As India moves towards competitive auctions and away from incentives, companies that do not engage in renewable energy generation as their core business are now looking to offload these assets.
According to recent media reports, around 3,000 megawatts of wind energy capacity is up for sale in India as the central government has either reduced the quantum of financial benefits or completely ceased in some cases. Now, companies which had made investments in setting up wind energy projects with the purpose of reaping tax benefits and generating additional revenue are looking to sell these assets.
Wind energy developers used to get two incentives — accelerated depreciation and generation-based incentive — which played a critical role in the growth of the wind energy sector in India and making it the largest contributor in the renewable energy sector.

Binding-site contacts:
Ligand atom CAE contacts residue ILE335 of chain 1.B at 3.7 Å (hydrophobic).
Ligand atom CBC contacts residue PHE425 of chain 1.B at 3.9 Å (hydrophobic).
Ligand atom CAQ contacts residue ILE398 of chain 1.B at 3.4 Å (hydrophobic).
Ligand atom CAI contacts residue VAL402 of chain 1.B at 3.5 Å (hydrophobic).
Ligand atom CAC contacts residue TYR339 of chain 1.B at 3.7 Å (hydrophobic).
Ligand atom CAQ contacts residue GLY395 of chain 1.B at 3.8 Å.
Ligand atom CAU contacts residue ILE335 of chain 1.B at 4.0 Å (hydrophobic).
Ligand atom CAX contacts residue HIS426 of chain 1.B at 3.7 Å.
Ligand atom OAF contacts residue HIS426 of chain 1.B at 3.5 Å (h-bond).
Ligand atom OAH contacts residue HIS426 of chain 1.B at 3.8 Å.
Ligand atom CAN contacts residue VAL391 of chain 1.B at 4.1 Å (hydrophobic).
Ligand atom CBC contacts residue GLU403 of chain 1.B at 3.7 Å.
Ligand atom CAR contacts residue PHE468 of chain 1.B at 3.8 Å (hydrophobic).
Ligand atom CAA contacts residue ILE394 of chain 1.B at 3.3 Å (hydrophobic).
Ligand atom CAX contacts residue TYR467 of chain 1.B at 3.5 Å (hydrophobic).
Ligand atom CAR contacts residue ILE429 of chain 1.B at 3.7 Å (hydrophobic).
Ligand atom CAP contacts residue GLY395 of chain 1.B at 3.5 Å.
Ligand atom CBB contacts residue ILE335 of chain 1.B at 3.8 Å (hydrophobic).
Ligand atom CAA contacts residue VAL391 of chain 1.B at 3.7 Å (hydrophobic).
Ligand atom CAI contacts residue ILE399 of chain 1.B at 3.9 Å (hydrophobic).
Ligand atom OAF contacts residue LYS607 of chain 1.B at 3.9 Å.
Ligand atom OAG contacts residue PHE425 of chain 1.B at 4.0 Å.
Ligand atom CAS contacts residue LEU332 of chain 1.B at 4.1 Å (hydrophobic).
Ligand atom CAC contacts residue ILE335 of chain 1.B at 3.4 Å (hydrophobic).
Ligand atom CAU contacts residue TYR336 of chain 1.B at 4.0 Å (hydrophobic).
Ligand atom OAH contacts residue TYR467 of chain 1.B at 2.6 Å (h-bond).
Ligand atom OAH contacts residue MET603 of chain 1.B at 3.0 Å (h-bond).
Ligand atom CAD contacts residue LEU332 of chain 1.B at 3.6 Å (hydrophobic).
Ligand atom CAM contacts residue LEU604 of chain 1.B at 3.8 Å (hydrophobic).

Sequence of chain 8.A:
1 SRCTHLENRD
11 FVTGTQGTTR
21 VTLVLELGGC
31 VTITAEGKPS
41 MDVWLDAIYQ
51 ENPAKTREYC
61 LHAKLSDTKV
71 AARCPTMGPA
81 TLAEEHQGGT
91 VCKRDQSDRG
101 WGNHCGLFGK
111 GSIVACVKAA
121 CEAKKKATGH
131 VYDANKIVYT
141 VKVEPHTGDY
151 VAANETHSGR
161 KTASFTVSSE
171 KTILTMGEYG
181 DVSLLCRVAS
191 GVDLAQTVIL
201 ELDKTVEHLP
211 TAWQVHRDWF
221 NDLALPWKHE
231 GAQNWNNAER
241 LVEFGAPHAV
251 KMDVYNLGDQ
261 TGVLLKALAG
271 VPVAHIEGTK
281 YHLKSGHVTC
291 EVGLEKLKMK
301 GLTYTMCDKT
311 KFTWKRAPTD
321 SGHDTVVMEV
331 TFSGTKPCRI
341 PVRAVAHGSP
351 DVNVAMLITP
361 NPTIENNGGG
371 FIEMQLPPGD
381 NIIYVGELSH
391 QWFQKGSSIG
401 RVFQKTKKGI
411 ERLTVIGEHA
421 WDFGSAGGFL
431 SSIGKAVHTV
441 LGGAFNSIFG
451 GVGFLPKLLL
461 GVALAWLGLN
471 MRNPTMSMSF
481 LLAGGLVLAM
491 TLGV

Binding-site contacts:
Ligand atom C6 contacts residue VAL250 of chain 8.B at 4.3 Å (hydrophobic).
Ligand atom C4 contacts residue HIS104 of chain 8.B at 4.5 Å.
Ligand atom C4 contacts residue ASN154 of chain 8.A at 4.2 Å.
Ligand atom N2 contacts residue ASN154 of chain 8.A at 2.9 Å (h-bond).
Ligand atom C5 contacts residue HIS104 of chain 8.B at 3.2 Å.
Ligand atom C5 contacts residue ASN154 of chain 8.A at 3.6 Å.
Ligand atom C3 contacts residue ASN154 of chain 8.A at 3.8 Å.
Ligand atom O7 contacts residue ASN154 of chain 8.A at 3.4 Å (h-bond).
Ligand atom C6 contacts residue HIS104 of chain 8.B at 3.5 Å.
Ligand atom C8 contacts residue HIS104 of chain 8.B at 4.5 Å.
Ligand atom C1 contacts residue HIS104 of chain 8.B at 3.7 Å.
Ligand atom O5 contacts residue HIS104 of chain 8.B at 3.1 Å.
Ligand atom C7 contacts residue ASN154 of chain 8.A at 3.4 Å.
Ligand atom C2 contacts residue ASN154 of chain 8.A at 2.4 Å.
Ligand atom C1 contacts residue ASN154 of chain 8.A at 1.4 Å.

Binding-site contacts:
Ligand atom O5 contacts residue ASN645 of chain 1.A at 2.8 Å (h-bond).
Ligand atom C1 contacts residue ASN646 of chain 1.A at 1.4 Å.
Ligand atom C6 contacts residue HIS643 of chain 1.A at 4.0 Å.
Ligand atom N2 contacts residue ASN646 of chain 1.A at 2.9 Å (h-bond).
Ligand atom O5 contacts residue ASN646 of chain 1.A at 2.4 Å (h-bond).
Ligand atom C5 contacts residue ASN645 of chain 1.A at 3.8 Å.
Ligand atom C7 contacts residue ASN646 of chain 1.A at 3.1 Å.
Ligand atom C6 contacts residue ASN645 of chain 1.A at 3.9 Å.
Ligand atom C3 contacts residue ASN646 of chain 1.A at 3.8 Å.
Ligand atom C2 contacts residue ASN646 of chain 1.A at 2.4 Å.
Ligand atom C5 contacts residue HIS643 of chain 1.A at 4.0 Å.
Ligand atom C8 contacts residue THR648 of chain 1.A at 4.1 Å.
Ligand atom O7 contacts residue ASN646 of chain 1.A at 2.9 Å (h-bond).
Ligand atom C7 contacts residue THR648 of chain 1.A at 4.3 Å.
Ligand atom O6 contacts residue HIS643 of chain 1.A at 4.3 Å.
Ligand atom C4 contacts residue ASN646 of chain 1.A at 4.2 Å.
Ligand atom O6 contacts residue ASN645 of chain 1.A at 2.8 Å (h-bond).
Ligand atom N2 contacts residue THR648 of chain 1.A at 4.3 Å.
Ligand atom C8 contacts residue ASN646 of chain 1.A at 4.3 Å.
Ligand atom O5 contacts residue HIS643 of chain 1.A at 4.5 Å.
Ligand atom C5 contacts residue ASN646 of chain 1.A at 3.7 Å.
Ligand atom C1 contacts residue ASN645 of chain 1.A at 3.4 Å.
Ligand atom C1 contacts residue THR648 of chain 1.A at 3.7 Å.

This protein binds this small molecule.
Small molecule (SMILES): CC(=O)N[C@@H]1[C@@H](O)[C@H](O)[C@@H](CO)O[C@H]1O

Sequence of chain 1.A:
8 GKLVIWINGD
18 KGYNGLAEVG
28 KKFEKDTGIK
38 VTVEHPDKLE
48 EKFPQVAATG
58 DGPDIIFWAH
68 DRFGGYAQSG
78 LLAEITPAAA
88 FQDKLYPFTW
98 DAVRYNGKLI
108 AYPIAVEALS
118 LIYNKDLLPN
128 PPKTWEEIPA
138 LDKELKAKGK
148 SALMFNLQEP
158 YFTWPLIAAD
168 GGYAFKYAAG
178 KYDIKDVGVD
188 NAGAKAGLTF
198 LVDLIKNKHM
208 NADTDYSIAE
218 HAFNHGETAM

From 1 April 2017, accelerated depreciation has been reduced from 80% to 40%. Through this incentive, project developers can claim higher tax deductions on revenue generated from wind energy projects. A number of non-power companies invested in wind energy projects to avail tax incentives under this scheme. Such companies are now looking to sell these plants off.
A generation-based incentive expired on 31 March 2017. Under this program, wind power generators received Rs 500/MWh ($7.8/MWh) in addition to the feed-in tariff.
The recent shift towards competitive auctions has also put doubts on the future of non-power companies in the sector. States like Karnataka, Andhra Pradesh, and Gujarat have refused to sign power purchase agreements under the feed-in tariff programs with wind projects ready to be commissioned.
These developments were a direct result of the first-ever wind energy auction in the country that took plans in February earlier this year. A total of 1,050 megawatts of wind energy capacity was auctioned at a record low tariff bid of Rs 3.46/kWh (5.2¢/kWh).